Overall the atmosphere in Puerto Rico is tropical, relaxing and you will find yourself in a unique place where you can find a lot of things to do in a very small island, with mountains, reefs, different forests and hundreds of beaches! The locals are friendly and the Pina Coladas and coconut water are the best you'll ever have! Local food include mofongos, pasteles, longanizas, alcapurrias, and a growing vegetarian options are also available.

Hope you love this tropical climbing paradise!

758 Total Climbs

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Classic Climbing Routes at Puerto Rico

Mountain Project's determination of the classic, most popular, highest rated climbing routes in this area.
5.8 5b 16 VI- 15 HVS 4c
 34
Guabá Man
Sport
5.8 5b 16 VI- 15 HVS 4c
 49
Blanca Nieves
Sport
5.9 5c 17 VI 17 HVS 5a
 32
El Mamón
Sport
5.10a 6a 18 VI+ 18 E1 5a
 30
Sí, pero No
Sport
5.10- 6a 18 VI+ 18 E1 5a
 11
Cabs Are Here
Sport
5.10b 6a+ 19 VII- 19 E2 5b
 18
Triboro Direct
Sport
5.10b 6a+ 19 VII- 19 E2 5b
 7
Sángano
Sport
5.10 6b 20 VII- 19 E2 5b
 12
El Jíbarito
Sport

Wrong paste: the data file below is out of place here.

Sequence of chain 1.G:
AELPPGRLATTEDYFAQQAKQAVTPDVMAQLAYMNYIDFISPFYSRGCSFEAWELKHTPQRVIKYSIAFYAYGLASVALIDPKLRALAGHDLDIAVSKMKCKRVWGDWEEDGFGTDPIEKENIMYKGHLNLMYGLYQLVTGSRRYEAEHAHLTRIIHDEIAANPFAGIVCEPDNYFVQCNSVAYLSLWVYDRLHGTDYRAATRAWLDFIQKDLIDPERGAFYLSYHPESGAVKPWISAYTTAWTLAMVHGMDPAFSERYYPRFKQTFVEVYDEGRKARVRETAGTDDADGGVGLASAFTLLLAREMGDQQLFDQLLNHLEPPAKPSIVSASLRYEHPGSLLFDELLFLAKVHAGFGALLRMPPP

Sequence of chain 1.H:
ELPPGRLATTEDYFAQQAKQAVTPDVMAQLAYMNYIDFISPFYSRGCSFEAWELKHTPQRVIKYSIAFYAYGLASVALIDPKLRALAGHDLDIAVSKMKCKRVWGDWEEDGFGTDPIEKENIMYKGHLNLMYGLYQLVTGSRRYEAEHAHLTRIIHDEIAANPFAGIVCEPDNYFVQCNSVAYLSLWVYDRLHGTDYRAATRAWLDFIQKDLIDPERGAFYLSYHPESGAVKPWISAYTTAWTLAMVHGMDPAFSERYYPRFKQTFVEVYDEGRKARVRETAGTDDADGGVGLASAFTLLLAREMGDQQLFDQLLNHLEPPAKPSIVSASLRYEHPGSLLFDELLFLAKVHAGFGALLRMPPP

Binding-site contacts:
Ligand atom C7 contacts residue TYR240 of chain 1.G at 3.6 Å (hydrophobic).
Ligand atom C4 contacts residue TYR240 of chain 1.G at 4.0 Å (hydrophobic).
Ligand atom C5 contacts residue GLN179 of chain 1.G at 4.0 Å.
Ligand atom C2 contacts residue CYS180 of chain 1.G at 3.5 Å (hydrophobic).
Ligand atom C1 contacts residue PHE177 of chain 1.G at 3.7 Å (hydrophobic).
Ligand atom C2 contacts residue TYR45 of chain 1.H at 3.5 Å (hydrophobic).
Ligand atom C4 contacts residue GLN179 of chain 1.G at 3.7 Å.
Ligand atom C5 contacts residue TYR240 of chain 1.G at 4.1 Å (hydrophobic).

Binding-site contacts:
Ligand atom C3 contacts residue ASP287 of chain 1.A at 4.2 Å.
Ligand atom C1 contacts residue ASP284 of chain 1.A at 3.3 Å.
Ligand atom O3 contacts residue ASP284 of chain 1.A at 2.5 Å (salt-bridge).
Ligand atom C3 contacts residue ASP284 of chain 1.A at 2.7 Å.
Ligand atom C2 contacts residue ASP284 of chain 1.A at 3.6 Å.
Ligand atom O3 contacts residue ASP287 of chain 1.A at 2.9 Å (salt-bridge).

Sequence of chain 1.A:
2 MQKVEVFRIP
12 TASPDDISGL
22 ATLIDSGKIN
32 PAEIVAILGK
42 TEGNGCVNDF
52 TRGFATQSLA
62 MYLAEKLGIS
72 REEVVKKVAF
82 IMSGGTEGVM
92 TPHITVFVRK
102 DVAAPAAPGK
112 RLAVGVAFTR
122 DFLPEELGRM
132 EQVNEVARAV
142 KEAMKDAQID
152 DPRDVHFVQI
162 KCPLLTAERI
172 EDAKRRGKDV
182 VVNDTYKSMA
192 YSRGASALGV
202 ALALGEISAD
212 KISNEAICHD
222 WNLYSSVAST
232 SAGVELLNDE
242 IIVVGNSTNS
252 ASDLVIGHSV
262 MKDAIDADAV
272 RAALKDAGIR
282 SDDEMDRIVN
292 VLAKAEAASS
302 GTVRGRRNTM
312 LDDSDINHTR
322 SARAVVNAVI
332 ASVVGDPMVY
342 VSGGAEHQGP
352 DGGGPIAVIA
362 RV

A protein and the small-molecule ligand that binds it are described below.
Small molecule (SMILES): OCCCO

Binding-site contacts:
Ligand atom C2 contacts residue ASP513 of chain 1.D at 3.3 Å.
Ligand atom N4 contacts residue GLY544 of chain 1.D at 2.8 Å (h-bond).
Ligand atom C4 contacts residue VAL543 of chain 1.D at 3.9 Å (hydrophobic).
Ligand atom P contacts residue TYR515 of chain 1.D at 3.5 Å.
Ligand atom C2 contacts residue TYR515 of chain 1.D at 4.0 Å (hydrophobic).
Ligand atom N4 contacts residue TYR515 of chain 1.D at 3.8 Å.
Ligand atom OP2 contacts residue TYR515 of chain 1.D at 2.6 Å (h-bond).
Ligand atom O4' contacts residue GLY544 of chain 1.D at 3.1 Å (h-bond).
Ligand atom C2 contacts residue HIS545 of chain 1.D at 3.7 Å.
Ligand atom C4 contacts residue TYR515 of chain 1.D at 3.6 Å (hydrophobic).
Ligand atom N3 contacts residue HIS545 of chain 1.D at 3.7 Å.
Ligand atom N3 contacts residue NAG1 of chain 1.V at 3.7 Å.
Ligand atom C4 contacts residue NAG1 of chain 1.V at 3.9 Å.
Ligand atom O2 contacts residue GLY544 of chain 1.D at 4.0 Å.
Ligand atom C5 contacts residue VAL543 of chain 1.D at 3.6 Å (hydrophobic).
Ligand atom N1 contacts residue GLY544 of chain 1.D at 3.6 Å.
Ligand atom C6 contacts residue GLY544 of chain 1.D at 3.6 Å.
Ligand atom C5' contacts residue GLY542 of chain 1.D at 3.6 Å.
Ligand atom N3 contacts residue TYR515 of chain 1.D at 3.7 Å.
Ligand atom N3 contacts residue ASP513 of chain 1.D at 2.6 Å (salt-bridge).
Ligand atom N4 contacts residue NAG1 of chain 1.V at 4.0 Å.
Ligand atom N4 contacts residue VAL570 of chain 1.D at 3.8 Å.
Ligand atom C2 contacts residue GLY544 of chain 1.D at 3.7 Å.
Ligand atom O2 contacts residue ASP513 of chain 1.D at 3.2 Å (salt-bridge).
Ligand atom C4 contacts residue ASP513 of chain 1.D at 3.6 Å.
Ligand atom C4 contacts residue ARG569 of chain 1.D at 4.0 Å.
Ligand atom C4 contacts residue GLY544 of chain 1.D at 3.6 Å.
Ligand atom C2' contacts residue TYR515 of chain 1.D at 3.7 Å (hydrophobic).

5.10c 6b 20 VII 20 E2 5b
 15
Me Cramer les Couilles
Sport
5.10d 6b+ 21 VII+ 21 E3 5b
 22
Neurosis
Sport
5.10d 6b+ 21 VII+ 21 E3 5b
 15
Horizontal Limit
Sport
5.11b 6c 23 VIII- 23 E3 5c
 16
My Right Foot
Sport
5.11d 7a 24 VIII 25 E5 6a
 23
Chocolate Sky
Sport
5.11d 7a 24 VIII 25 E5 6a
 9
Head to Toe
Sport
5.12a 7a+ 25 VIII+ 25 E5 6a
 19
Shanghai Bombay
Sport
Route Name Location Star Rating Difficulty Date
Guabá Man Nuevo Bayamón > Pasillo
 34
5.8 5b 16 VI- 15 HVS 4c Sport
Blanca Nieves Caliche (Ciales)
 49
5.8 5b 16 VI- 15 HVS 4c Sport
El Mamón Nuevo Bayamón > El Mamón (Original)
 32
5.9 5c 17 VI 17 HVS 5a Sport
Sí, pero No Nuevo Bayamón > Pasillo
 30
5.10a 6a 18 VI+ 18 E1 5a Sport
Cabs Are Here Flying Coconut Crags…
 11
5.10- 6a 18 VI+ 18 E1 5a Sport
Triboro Direct Caliche (Ciales)
 18
5.10b 6a+ 19 VII- 19 E2 5b Sport
Sángano Nuevo Bayamón > Lost World
 7
5.10b 6a+ 19 VII- 19 E2 5b Sport
El Jíbarito Flying Coconut Crags…
 12
5.10 6b 20 VII- 19 E2 5b Sport
Me Cramer les Couilles Nuevo Bayamón > Ground Zero
 15
5.10c 6b 20 VII 20 E2 5b Sport
Neurosis Nuevo Bayamón > Pasillo
 22
5.10d 6b+ 21 VII+ 21 E3 5b Sport
Horizontal Limit Nuevo Bayamón > Pasillo
 15
5.10d 6b+ 21 VII+ 21 E3 5b Sport
My Right Foot Caliche (Ciales)
 16
5.11b 6c 23 VIII- 23 E3 5c Sport
Chocolate Sky Nuevo Bayamón > Las Nueve (El Puente)
 23
5.11d 7a 24 VIII 25 E5 6a Sport
Head to Toe Cerro Las Tetas… > Right Teta
 9
5.11d 7a 24 VIII 25 E5 6a Sport
Shanghai Bombay Nuevo Bayamón > Las Nueve (El Puente)
 19
5.12a 7a+ 25 VIII+ 25 E5 6a Sport
More Classic Climbs in Puerto Rico »